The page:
• There’s a fantastic bibliography, that indicates the article is well-situated in the literature
  • The concept of identity and profession being a framework for analyzing a field, is extremely effective, or at least interesting, when I think about the normative role of executive leadership at the college and university level in higher education administration
  • There’s an additional reinforcement to the field with the notion of enrollment management as a set of standard practices, as a set of general styles, and as a philosophy or approach to working.
  • The role of the individual in development of strategy and operational design as professionally socially contingent – excellent!
  • The role of key socializing factors in defining the ability to be successful as an individual (and by extension as a department and as a unit/school)



Campbell, C. Dean & Smith, Jahmaine (2014). Crossing the GEM Frontier: Graduate Admissions Professionals’ Participation in Enrollment Management. College and University, Volume 89 (Issue 3), 3-11.


Critical Reflectivity and Student Agency

This blog article will focus on bridging the work of Bautista et. al (2013) and Liou et. al (2009) with Howard’s (2003) rubric for self-reflection; beyond the ability to recognize your individual biases and agency, it is also important for research and researchers to recognize power built from student experience and the wider community.

Howard (2003) described a very personal rubric to aid educators in reflecting inward: upon their current racial or cultural biases, as well as major (personal) historical influences upon them. Bautisa et. al, expand upon this practice of cultural reflection, but move the focus outward; using a youth participatory research program (YPAR) as an example, the authors situate the power of student experience and student voice in educational research. The authors’ goal was to explore which “traditional tools of research” (pp. 2) students appropriated to evaluate their program—the Council of Youth Research. As part of a wider discussion, they also note the absence of student experience from educational research as a whole.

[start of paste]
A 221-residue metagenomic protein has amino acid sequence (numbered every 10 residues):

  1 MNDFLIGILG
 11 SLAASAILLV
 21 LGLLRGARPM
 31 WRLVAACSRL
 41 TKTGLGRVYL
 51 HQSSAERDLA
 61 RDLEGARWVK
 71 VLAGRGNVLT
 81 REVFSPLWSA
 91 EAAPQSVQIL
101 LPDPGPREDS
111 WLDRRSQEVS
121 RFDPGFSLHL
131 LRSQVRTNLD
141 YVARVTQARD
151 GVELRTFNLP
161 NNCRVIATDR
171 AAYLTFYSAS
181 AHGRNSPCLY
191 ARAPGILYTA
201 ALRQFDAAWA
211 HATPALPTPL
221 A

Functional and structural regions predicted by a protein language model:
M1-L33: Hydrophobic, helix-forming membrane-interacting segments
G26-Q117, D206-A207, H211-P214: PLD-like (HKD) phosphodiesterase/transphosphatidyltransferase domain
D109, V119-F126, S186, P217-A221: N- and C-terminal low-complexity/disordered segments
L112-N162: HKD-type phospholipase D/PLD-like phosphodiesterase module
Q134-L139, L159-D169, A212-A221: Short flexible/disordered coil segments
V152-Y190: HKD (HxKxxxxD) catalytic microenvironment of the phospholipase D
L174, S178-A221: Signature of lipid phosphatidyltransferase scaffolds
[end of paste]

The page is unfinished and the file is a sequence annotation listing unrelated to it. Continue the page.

Liou et. al, likewise, expand upon the theme of critical reflexivity by focusing upon the agency that exists outside of a traditional school. How do local communities empower students to succeed–or, in this case, to seek out relevant resources and materials to apply for college–in the absence of such assistance from an underperforming school? The authors note that often, when services do not exist in underperforming schools–or when those services are not readily available to all students–students instead look to their community. This creates an interesting paradigm for school improvement; focusing upon the resources a wider community provides to students (as well as their quality) gives a school a new understanding of the services students need, as well as “improv[ing] the quality of relationships between school adults and the students they serve” (pp. 551).

These readings made me reflect upon one personal and very applicable example of the power of student agency, and how difficult it can be to build. During my time with the Arizona Department of Health Services (ADHS), I worked to build and sustain a coalition for youth anti-tobacco advocacy, made of disparate school-based and community-based youth organizations from across the state. Historically, anti-tobacco work with youth in Arizona had heavily focused upon what we called in shorthand the “DARE model:” in-classroom lectures, featuring a figure of authority from the school or greater community who gave a very fact-based presentation. In focus groups with middle and high school students, however, we learned that this model was effective in passing along those facts–that cigarettes are deadly and addictive–but it did not personalize the subject, nor give students a sense of involvement in the cause. The goal of this new advocacy-based coalition was to empower students to understand what policy is, how it affects them and how they could affect it.